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Re: [perl #133239] Very misleading line number for warnings in somecases

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From:
Rocky Bernstein
Date:
June 20, 2018 10:15
Subject:
Re: [perl #133239] Very misleading line number for warnings in somecases
Message ID:
CANCp2gZx6C5DeMONOEuQqPpsFcpWEAwck2M_3aHvB+AqZ9H92Q@mail.gmail.com
Apparently, I wasn't clear in describing what I was proposing. There were
two parts to what I wrote:


   1. A suggstion to add some sort of mechanism whereby a user can write a
   custom error/warning handler, and then
   2. a suggestiion on how to use this to provide a better error location
   indication

Let me elaborate a little on 1.

Currently Perl has an END block which is close, but has a couple of
problems here. First, there was a warning, so execution continues and we
don't trap on the END immediately. If you were to change the code so that
it produces an error that terminates, such as changing the condition to a
divide by 0,  then END does get called, and caller()  gives a line number
of where it thinks it was called*,* but I am not sure how to get the OP
address which is needed for deparsing.  Devel::Callsite fails here. And
interestingly Devel::Caller reports: "was expecting a pushmark or a
padrange, not a[sic] enterloop" which is promising.

But if this were fixed, how would we get the "Illegal division by zero"
message? It isn't contained in $!.

On Tue, Jun 19, 2018 at 5:20 PM, Rocky Bernstein <rocky.bernstein@gmail.com>
wrote:

>
> On Tue, Jun 19, 2018 at 4:36 AM, Dave Mitchell <davem@iabyn.com> wrote:
>
>> On Fri, Jun 01, 2018 at 03:22:18PM -0700, Stephen E. Dewey (via RT) wrote:
>> > I have provided a full description of the bug on StackOverflow
>> > at https://stackoverflow.com/q/50651331/783314. I will keep that
>> > question up-to-date in case I come across anything new.
>> >
>> > For convenience, here is what I wrote there:
>> > I have isolated a case where Perl provides a very misleading line
>> number in a warning message. I tested the below in Strawberry Perl 5.16.3.
>> >
>> > use strict;
>> > use warnings;
>> >
>> > my $choice = 0;
>> >
>> > while ($choice == 0){
>> >
>> >     #Pretend the user provided this via STDIN
>> >     $choice = '5,6,7';
>> >
>> >     if ($choice eq '-4'){
>> >         print "This isn't going to happen\n";
>> >     }
>> > }
>> >
>> > When you run this, you will get the warning message Argument "5,6,7"
>> isn't numeric in numeric eq (==) at example.pl line 11. But line 11
>> corresponds to the line if ($choice eq '-4'){ which cannot possibly cause
>> this warning message because it does not contain a numeric comparison.
>> >
>> > It seems what's actually happening is that Perl advances to the next
>> comparison, while ($choice == 0){, but the line counter used for the
>> warning message does not advance.
>> >
>> > What makes this particular case worse is that, since the "bad"
>> comparison is the loop condition, it is actually far away from the provided
>> line. In my (pre-simplification) script, it was hundreds of lines away from
>> the provided line number.
>> >
>> > Is this a bug or just an unfortunate limitation of the parser?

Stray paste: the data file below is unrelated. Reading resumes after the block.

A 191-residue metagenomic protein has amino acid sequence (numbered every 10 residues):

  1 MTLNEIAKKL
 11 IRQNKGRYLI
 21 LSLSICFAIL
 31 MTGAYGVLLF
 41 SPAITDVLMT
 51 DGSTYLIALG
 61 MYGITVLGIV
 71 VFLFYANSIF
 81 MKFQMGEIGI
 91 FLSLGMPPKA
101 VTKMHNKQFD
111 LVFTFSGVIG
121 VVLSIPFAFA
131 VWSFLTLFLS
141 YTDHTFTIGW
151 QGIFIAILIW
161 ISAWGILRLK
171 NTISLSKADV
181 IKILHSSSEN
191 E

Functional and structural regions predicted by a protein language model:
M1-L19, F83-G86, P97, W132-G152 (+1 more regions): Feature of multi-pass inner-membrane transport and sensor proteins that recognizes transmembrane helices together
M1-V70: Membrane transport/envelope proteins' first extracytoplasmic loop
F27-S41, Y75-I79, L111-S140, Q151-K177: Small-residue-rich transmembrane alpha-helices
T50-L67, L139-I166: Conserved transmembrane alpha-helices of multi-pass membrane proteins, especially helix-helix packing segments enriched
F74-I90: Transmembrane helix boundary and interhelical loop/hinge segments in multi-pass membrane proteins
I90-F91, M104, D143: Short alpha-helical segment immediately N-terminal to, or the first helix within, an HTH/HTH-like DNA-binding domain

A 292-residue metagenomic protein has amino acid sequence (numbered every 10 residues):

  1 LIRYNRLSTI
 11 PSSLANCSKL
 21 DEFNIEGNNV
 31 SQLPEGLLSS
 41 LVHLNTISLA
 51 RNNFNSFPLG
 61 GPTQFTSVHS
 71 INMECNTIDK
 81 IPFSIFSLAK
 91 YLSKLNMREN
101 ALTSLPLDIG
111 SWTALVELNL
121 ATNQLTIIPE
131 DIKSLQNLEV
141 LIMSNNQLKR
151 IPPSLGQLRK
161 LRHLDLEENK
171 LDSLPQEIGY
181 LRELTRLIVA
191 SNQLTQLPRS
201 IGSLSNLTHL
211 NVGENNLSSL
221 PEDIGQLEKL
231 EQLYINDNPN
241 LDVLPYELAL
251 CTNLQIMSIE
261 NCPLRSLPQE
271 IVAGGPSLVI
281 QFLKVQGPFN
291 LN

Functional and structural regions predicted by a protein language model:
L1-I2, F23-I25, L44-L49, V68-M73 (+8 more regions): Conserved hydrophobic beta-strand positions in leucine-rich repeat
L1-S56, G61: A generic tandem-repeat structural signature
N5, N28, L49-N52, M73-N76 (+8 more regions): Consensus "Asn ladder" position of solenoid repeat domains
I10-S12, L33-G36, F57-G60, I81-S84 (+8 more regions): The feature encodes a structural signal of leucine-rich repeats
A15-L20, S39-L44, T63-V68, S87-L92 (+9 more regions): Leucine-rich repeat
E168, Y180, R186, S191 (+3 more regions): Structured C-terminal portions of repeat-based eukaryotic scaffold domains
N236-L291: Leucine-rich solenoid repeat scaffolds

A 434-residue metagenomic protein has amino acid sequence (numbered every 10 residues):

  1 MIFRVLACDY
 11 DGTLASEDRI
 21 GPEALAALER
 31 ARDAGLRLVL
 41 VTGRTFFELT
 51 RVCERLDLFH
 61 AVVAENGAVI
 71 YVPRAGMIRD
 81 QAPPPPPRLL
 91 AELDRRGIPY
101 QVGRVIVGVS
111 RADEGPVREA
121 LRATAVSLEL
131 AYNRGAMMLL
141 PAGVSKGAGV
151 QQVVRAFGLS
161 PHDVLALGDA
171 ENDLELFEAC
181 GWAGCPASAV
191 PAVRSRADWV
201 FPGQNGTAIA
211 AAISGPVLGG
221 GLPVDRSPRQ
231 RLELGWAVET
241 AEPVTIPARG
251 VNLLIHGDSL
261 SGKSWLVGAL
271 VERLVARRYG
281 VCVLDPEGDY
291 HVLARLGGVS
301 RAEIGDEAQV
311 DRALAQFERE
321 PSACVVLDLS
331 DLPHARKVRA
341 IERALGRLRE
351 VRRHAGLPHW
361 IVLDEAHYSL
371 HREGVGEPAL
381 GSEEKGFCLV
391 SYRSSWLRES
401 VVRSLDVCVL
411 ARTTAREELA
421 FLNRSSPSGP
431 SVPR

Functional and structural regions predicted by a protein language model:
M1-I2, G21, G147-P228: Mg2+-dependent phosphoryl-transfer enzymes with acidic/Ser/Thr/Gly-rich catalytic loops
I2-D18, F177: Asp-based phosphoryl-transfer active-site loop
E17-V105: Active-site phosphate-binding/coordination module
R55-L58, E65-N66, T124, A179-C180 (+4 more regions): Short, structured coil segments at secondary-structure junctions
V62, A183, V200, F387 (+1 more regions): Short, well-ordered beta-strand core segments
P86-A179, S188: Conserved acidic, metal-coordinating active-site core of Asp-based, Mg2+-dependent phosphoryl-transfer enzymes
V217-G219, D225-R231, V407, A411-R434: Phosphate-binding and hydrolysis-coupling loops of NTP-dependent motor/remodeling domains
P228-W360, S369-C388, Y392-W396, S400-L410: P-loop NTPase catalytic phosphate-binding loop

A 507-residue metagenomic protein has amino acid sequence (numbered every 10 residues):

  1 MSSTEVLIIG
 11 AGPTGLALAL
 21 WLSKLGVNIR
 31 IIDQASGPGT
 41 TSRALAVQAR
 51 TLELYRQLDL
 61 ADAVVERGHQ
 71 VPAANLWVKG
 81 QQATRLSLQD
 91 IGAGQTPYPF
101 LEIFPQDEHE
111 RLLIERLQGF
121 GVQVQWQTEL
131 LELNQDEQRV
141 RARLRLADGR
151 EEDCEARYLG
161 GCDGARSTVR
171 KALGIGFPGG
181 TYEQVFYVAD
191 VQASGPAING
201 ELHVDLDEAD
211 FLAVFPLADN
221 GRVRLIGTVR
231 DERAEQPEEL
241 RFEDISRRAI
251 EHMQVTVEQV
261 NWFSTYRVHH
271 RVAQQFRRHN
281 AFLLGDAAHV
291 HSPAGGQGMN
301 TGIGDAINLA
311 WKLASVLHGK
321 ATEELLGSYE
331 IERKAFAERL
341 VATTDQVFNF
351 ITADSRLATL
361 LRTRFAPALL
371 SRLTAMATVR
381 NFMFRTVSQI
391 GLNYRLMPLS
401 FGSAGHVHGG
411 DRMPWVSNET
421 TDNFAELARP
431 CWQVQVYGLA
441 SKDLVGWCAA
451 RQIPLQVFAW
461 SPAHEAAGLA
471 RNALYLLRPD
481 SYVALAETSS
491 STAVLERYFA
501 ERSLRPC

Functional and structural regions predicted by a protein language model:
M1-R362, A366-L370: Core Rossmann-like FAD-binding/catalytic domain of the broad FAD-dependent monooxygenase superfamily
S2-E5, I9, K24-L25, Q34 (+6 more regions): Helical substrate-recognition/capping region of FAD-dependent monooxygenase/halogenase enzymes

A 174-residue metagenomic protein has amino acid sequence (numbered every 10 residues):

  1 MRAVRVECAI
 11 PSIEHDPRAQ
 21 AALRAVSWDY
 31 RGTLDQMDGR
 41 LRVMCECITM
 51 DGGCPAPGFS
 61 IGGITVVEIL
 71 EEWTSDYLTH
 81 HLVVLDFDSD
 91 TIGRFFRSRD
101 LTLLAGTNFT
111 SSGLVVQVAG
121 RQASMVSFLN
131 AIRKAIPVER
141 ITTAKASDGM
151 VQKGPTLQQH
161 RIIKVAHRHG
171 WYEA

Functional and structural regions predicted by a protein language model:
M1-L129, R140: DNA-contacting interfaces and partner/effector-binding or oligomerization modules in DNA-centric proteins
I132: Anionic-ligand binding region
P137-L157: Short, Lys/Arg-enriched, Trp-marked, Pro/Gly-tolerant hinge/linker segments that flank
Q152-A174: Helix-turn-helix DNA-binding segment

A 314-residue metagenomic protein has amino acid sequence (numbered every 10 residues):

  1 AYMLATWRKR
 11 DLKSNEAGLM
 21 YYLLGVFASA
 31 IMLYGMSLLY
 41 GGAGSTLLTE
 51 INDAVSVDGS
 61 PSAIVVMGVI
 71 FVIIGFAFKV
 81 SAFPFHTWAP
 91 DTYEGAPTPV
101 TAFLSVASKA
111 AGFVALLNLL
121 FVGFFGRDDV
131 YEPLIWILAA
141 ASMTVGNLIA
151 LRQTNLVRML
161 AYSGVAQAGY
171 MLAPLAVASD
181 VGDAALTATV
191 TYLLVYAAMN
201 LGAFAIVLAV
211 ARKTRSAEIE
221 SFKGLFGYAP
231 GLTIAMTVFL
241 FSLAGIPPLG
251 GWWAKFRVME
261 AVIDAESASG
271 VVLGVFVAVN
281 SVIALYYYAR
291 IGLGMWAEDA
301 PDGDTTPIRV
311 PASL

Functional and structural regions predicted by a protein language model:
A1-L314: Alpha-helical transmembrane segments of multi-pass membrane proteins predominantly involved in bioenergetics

>>
>> It's a well-known limitation that needs to be addressed at some point.
>>
>
> The fact that it is a well-known limitation that has existed since, is it
> 5.008 (for 16 years!?) suggests that fixing this might be non trivial and
> disruptive.
>
> There is perhaps another, possibly less intrusive way, that this might be
> addressed (or at least ameliorated) - As we say in Perl: there is more than
> one way to do things.
>
> At the point of error Perl knows what instruction it was working on.
> Suppose you could register an error handler hook to get called with that op
> address...
>
> I have been working on a deparser that will show you at runtime where you
> are when given that OP address. Right now I have this hooked into the
> Devel::Trepan <https://metacpan.org/pod/Devel::Trepan> debugger, so I'll
> show how it works there.
>
> trepan.pl /tmp/bug.pl
> -- main::(/tmp/bug.pl:4 @0x1c69f78)
> my $choice = 0;
> set auto eval is on.
> (trepanpl): disasm
> Package Main
> ------------
>     #4: my $choice = 0;
>         COP (0x1c69ed0) dbstate
>         BINOP (0x1c69f30) sassign
> =>          SVOP (0x1c69f78) const  IV (0x1c63740) 0
>             OP (0x1c69fb8) padsv [1]
>     #6: while ($choice == 0){
>         COP (0x3f68280) dbstate
>         BINOP (0x3f682e0) leaveloop
>             LOOP (0x3f68328) enterloop
>             UNOP (0x3f68388) null
>                 LOGOP (0x3f683c8) and
>                     BINOP (0x1c6a670) eq   <<< this is the instruction
> that errors
>                         OP (0x1c69e20) padsv [1]
>                         SVOP (0x1c6a6b8) const  IV (0x1c63788) 0
>                     LISTOP (0x1c6a508) lineseq
>     #9:      $choice = '5,6,7';
>     ...
> (trepanpl): deparse 0x1c6a670
> binary operator ==, eq
> while ($choice == 0)  {
>        ------------
> (trepanpl):
>
> Notice that you not only get the text of the line but also where in the
> line there was a problem. If the code had been
>
>
> while ($choice == 0 && $i_feel_pretty == 3)  {
>
> the deparsing would indicate *which *of the two conditions had the
> problem, even though they are both on the same line.
>
>
>
>
>> The current implementation only records the line number of the start of
>> each statement. At runtime, each time the interpreter is about to start
>> executing a statement, it records the line number associated with that
>> statement. In warnings and error messages, the last recorded line number
>> is used.
>>
>> --
>> "I do not resent criticism, even when, for the sake of emphasis,
>> it parts for the time with reality".
>>     -- Winston Churchill, House of Commons, 22nd Jan 1941.
>>
>
>

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